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RIST and SRT: What’s the difference?

Kieran Kunhya and Ciro Noronha from RIST Forum explain why the differences between the two formats matter to broadcasters and solutions providers

As more broadcasters are looking to use the internet and the Cloud to contribute and distribute live video, transport protocols such as RIST and SRT are becoming increasingly important. However, at the same time, there is growing confusion surrounding them, with many believing the different protocols to be essentially the same. This makes it difficult for broadcasters to determine what they need and often leads them to making the wrong choice. So, what is the difference and when and why does it matter?


Both Secure Reliable Transport (SRT) and Reliable Internet Stream Transport (RIST) have been developed to enable live low-latency video contribution over the public internet. 

SRT was originally developed and pioneered by Haivision for use in its own encoder/decoder products. In 2017 it became an open source protocol and technology stack for the delivery of live video. RIST development started in 2017 in the context of the Video Services Forum at the request of the broadcast industry. The industry felt the need for a unified and interoperable protocol that was better suited for the professional industry. The primary driver for RIST development was the fact that there were multiple solutions in the market that worked well but did not interoperate.

Fundamental Differences 

SRT was developed by a single company based on an old file transfer protocol, UDT. Its main advertised goal was, and still is, to replace RTMP. RIST, on the other hand was developed by a group of experts from multiple competing companies, all with a strong background and extensive experience in solutions for video delivery. One of the first actions of the RIST Activity Group was to evaluate SRT – but, after this vetting, the group concluded that SRT was not adequate to ensure the high quality needed by the broadcast industry. RIST, on the other hand, is based on a well known suite of streaming protocols already adopted by the broadcast industries: RTP and SMPTE-2022 (Transport Stream over IP), as well as a number of relevant RFCs (internet standards). The result is that RIST is simpler to implement and is much better suited for performance and transfer of high-quality video. 

RIST implementations are fully interoperable. Unlike SRT and proprietary solutions, RIST is totally vendor-agnostic. Technically speaking, it is a set of guidelines based around other well-known standards, detailing how to apply them in a broadcast setting. This means that vendors can still be innovative and differentiate their solutions when they implement RIST whilst safe in the knowledge that it will work with other solutions, no matter what technology those are using.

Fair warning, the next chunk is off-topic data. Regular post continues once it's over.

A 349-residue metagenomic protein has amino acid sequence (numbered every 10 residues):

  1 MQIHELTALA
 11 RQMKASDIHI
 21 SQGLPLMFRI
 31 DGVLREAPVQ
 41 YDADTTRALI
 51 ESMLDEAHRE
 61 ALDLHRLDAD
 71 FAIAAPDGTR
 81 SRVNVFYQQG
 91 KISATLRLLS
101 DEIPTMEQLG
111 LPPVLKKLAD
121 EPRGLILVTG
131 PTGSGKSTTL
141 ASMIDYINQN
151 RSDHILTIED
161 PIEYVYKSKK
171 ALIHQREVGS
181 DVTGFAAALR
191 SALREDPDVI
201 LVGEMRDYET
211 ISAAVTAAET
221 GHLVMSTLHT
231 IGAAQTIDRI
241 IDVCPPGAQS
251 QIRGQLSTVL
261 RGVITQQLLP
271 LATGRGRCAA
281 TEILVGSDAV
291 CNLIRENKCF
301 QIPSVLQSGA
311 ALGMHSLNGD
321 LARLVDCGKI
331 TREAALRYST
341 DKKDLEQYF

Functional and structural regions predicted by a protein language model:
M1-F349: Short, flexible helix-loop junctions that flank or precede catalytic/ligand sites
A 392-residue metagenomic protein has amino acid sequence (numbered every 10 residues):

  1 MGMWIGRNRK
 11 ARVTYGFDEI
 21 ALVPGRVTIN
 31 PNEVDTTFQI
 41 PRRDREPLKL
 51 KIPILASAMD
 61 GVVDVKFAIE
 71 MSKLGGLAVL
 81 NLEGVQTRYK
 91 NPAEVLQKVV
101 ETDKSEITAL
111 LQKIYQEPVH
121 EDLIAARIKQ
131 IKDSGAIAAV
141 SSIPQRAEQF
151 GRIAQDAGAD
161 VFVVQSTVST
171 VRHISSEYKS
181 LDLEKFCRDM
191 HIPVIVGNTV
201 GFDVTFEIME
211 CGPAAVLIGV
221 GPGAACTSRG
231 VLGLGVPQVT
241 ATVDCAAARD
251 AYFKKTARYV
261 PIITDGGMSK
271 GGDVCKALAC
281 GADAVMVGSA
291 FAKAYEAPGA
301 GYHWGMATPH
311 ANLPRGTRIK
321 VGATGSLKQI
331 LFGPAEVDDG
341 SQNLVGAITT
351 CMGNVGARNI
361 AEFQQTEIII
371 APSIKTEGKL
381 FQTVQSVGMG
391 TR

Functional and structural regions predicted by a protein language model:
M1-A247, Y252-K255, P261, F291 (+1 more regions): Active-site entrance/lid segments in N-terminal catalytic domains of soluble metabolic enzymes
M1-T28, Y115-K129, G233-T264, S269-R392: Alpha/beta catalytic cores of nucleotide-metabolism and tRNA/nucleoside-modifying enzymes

The other fundamental difference comes down to security. There are two aspects to security: encryption and authentication. RIST and SRT offer the same level of encryption, but have different approaches to authentication. SRT only uses pre-shared keys, which gives some level of security but not the level required by most broadcasters streaming high value content. RIST offers a pre-shared key mode, which can be augmented with the Secure Remote Password protocol for additional protection. RIST also offers a DTLS mode, with certificate-based authentication – this is the same technology today used by banks and other secure web sites. It ensures that only the people entitled to view your content can access it, a fundamental necessity for the majority of broadcasters.

Other Key Comparisons

There are a number of other key differences between the two protocols. RIST enables point-to-multipoint and IP multicast, making it easy for broadcasters to efficiently deliver transmissions to multiple places using the same link. RIST also supports multi-link operation, both in bonding mode and in seamless switching mode. Bonding allows the user to combine multiple links in parallel to deliver the content. Seamless switching allows the user to send two or more simultaneous copies of the stream over redundant links, so that if a link goes down, there is no hit to the content. In all cases, the RIST receiver combines the multiple flows back into one stream, removing the duplicates as needed. The ability to use redundant links is crucial for broadcasters who require an extra level of reliability. These features are missing from the production SRT 1.4, but a subset is planned for a future release.

The way in which error recovery is handled is also different. SRT tries to optimise and reduce the recovery time by retransmitting lost packets as fast as possible. In bandwidth-constrained links, this can cause further packet losses, and the link will basically grind to a halt. RIST, on the other hand, is capable of optionally throttling retransmissions, so this instability is avoided.  This allows RIST implementations to work well in the more challenging environments where SRT fails.


SRT is often seen as the front runner in video transport because it came to market first and has a large membership. However, it is primarily targeted at prosumer video delivery, aiming to replace the ageing RTMP protocol. In that segment, it does a great job of delivering live video with reasonable quality and security that is good enough. For broadcast, it simply does not have what it takes to give broadcasters the confidence to switch to IP workflows over the internet for their valuable content. RIST was built and designed for broadcasters by experts in the broadcast industry.

As broadcasters continue to look for new and cost-efficient ways to contribute live video, there will be a growing demand for unmanaged IP. RIST is currently the best way broadcasters can ensure that video content is delivered reliably and securely over the Internet.